On the other hand, we don’t want to ignore pain and continue pushing through painful exercises. If you do so, the injury will only continue to get worse and structural changes will eventually take place in the tendon. We must balance the amount of load you place on your tendon at this time to find the perfect amount that allows for the healing process to occur (too little or too much will only make things worse in the long run).
In my experience, a number of barbell athletes begin to experience this pain in the time leading up to an important weightlifting or powerlifting meet. It is therefore not practical for everyone to completely stop training. You must however make a change to your training program (along with adding in some of the exercises discussed later). The pain you’re experiencing is your tendon telling you it is not tolerating the loads you are placing on it. It is there for a reason. Listen to it.
For such cases, try changing one variable in your training program and see how your tendon responds. For example, if you currently train seven days a week, decrease the frequency by dropping one session. If you can’t sacrifice one day of training, you must make a change to either the amount of high intensity loads or the total volume of your training. Regardless of which variable you choose, only change one factor at a time and wait to see how your body responds (everyone will be slightly different so there is no golden rule).
However, if the body does not respond well to this modification in training with the addition of corrective exercises or the pain has been on-going for more than a few months (meaning your injury may now be in the “degenerative” phase) it is highly recommended to cease training and consult with your local sports physical therapist or an orthopedic specialist (MD or DO).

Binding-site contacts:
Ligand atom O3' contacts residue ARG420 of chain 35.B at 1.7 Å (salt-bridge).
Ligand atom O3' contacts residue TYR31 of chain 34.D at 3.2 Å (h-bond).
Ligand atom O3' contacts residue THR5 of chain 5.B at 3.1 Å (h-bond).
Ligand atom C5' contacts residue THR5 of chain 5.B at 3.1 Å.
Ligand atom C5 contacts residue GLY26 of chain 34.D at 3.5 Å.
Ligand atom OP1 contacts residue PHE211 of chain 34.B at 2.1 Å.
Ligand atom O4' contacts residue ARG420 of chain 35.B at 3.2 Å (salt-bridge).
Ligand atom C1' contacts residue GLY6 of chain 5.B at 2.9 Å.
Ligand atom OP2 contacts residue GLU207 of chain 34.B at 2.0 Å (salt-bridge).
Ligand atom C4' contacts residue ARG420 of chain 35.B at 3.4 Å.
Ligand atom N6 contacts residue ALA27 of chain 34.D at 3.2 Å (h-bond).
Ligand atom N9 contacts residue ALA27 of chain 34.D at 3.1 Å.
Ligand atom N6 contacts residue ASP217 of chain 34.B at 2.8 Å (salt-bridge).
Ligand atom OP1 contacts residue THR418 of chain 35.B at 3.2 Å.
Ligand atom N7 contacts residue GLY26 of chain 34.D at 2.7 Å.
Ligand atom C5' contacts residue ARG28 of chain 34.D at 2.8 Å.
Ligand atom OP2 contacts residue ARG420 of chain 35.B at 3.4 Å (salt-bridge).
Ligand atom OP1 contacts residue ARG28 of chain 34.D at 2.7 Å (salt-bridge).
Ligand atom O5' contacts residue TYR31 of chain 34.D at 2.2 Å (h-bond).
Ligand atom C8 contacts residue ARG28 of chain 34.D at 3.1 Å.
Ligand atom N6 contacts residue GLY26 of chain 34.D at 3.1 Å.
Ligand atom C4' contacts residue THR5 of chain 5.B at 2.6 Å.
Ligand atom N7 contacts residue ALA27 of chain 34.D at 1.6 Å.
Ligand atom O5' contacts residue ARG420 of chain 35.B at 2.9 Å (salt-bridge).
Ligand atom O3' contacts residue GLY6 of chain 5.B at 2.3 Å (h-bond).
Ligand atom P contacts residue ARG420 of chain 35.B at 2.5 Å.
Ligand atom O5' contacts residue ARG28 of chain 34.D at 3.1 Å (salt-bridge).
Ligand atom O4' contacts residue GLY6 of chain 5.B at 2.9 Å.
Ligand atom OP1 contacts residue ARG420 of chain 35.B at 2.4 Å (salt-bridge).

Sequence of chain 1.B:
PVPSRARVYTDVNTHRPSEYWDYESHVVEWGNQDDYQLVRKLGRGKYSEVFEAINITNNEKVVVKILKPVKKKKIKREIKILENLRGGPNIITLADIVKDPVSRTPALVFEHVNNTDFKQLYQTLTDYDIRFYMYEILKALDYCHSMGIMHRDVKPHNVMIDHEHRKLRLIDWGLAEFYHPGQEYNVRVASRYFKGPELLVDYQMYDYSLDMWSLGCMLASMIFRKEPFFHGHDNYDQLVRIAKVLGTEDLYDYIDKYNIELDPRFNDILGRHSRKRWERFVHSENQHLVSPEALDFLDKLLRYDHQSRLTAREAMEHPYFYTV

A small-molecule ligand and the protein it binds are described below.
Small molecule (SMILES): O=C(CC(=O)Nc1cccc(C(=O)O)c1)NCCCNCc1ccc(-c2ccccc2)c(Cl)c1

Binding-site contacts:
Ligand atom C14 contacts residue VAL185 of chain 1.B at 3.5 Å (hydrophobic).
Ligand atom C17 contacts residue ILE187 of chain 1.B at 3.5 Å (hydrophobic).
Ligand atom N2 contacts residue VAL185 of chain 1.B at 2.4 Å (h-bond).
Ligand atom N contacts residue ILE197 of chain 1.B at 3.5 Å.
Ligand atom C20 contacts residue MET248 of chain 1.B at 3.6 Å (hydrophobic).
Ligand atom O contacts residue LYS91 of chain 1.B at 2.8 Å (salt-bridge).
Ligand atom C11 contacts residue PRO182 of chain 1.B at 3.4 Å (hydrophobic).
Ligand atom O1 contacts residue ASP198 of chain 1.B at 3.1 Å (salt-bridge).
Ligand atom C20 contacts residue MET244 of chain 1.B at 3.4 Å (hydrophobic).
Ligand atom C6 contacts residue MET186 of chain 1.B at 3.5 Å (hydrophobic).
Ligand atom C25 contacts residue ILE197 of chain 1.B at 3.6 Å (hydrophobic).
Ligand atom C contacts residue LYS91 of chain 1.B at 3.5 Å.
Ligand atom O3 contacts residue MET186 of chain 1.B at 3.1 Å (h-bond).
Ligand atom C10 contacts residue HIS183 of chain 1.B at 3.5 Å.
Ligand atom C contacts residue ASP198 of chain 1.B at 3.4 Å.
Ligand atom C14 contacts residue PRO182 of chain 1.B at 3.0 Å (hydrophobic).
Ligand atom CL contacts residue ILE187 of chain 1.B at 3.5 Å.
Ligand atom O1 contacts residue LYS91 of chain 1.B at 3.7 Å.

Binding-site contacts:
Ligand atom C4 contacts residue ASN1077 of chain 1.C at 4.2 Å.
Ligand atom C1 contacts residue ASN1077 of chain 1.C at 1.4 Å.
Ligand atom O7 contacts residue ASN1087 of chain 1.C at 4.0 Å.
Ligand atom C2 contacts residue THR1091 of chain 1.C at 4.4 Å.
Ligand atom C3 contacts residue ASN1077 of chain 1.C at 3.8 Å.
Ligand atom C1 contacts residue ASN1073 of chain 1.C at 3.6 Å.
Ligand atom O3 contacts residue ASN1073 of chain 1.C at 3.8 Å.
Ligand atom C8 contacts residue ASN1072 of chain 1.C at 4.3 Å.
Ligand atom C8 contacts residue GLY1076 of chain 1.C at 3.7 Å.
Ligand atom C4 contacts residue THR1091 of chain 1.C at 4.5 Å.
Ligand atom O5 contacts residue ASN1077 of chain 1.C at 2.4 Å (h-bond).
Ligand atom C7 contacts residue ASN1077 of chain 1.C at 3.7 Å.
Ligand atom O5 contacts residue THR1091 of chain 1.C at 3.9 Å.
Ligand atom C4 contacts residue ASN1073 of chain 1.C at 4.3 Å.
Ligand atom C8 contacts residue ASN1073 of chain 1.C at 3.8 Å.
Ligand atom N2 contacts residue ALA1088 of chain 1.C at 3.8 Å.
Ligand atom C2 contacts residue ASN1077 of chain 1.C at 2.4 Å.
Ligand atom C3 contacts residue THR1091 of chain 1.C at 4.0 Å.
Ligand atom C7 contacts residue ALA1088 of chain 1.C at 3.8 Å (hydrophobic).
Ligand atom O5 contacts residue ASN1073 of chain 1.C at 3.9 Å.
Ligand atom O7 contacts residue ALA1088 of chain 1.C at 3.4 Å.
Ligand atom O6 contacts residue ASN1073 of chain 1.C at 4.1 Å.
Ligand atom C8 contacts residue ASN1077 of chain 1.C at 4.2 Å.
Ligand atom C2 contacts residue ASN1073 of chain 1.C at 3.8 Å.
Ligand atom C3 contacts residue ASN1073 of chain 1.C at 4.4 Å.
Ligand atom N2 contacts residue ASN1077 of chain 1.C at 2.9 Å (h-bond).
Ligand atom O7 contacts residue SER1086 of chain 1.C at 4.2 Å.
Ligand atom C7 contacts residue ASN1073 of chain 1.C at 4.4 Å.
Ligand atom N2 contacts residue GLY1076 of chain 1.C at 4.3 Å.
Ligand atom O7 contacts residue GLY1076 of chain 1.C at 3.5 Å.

STEP 2: The Rehab Plan
Exercise is the best treatment for any type of tendon pain. Period. If you have visited with a doctor or other medical practitioner that recommends injections or other “passive” treatments like electrotherapy or scraping techniques as the main mode of treatment, you went to the wrong person. While these treatments may decrease your pain in the short-term, they will not be helpful in the long-term as they do not address why your tendon became injured in the first place. You must strengthen the tendon and improve its ability tolerate load.
Phase 1: Isometrics
The most tolerated of all strength exercises for tendinopathies is an isometric. This is an exercise where the muscle contracts but the joint doesn’t move (i.e. squeezing your quad while standing or laying down). Isometrics have been shown to reduce pain for upwards of 45 minutes after performing.22 They also spark the ability of the quad to kick back on, as it is usually inhibited in strength output due to pain (called cortical inhibition).22 Think about it like this. If every time you perform a jump and your body experiences pain, your brain eventually says, “stop it!” This is why someone who has been dealing with tendon pain for a long time will eventually have decreases in their performance. Heavy isometric exercises have been shown to change this.
Isometrics should be performed relatively pain free. While you may have a little pain at the very start, it should decrease significantly by the third or fourth repetition.
For an isometric to be effective, it must be difficult to perform! This is where most come up short. Research shows you must find a load that contracts your muscle(s) to 70% of its max capabilities. While there is no way to test exactly for this level by yourself, you can estimate it by finding the intensity and load combination that makes an isometric difficult to hold for 45 seconds!
A low-level way to perform an isometric for the patellar and quad tendons is a wall sit. With your back against a wall and feet out in front of you, slide down the wall and sit with your knees bent to around 60°. Perform 5 repetitions of a 45-second hold. If this is too easy, try performing the wall sit with one leg.